According to the Notice, NASA’s decision was also motivated by concerns regarding the development of CTS vehicles by both companies contracted through the CCP – Boeing and SpaceX. Whereas SpaceX managed to conduct a successful uncrewed rendezvous with the ISS (Demo-1) and a successful crewed rendezvous (Demo-2) between March 2019 and May 2020, Boeing’s Starliner failed to reach the ISS due to a technical error. On May 20th, 2022, the Starliner managed to successfully launch and rendezvous with the ISS (and has since returned).

However, at this point, NASA is not supremely confident that Boeing will be able to validate the Starliner and meet its obligations under the CCP in the near future. These delays highlight the need for backup spacecraft to ensure that crew replacements can continue to be sent to the ISS without interruption. As the Notice states:

“Due to the technical and schedule challenges experienced by Boeing, the number of missions previously awarded to Boeing and SpaceX, NASA projections of when alternative crew transportation systems will be available, and the technical challenges associated with establishing and maintaining a CTS capability for crewed flights to the ISS approximately every six months, it is necessary to award five additional PCMs to SpaceX.”

While the Notification is non-competitive, NASA indicated that “interested organizations” are free to submit proposals within 15 days of the NOI’s issuance – by 05:00 PM EDT (02:00 PM PDT) on June 16th, 2022. Based on the capabilities and qualifications of these proposals, NASA will decide whether or not to conduct the acquisition on a competitive basis. In short, Jeff Bezos, United Launch Alliance, Lockheed Martin, or any other SpaceX competitor have a week to convince NASA to go with their concepts instead!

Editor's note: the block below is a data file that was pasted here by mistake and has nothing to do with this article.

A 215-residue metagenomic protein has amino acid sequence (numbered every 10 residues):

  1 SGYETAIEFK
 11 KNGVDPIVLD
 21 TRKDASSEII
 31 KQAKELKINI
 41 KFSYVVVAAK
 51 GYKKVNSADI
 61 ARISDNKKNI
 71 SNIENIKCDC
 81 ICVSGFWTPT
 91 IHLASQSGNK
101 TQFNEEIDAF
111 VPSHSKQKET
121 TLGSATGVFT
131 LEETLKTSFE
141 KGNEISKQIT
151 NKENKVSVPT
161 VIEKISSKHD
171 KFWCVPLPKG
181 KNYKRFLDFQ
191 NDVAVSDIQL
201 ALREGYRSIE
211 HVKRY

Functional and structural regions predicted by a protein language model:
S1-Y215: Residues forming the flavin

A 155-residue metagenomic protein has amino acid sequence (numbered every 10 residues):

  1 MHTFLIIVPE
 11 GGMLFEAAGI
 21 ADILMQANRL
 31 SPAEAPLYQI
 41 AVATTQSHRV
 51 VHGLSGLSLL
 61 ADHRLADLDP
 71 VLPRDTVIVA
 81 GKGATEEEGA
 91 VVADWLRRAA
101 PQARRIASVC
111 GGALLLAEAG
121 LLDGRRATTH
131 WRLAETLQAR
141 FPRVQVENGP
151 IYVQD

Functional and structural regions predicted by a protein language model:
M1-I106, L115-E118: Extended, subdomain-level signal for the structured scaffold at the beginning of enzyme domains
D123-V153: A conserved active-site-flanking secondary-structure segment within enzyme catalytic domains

SpaceX Crew Dragon docks at the ISS. Credit: SpaceX

This Notice highlights the rather lucrative relationship that NASA and SpaceX have enjoyed recently. Since 2010, NASA has contracted with this company to provide regular launch services for payloads to the ISS. As of 2020, it is now reliant on SpaceX to send astronaut crews there, thus freeing the agency of its past reliance on Roscosmos and Russian launch services. It is little wonder why NASA would choose to turn to SpaceX once again to address its concerns regarding the continued operation of the ISS, something that the current geopolitical situation has cast doubt on.

In the coming years, SpaceX will also provide the Human Landing System (HLS) for the Artemis III mission – the first crewed mission to the Moon since the Apollo Era. According to the mission architecture, the reusable Lunar Starship (or Starship HLS) will launch separately from the Space Launch System and Orion spacecraft that will carry the four Artemis III astronauts. The Lunar Starship will refuel in orbit, and then rendezvous in Cis-Lunar space with the Orion, at which point two of the astronauts will transfer to the HLS and venture down to the surface of the Moon.

Still, the door is open for a little competition, which is good for spaceflight. So if you’ve got a beef with Musk (these days, who doesn’t?) and have an aerospace company behind you, get on that!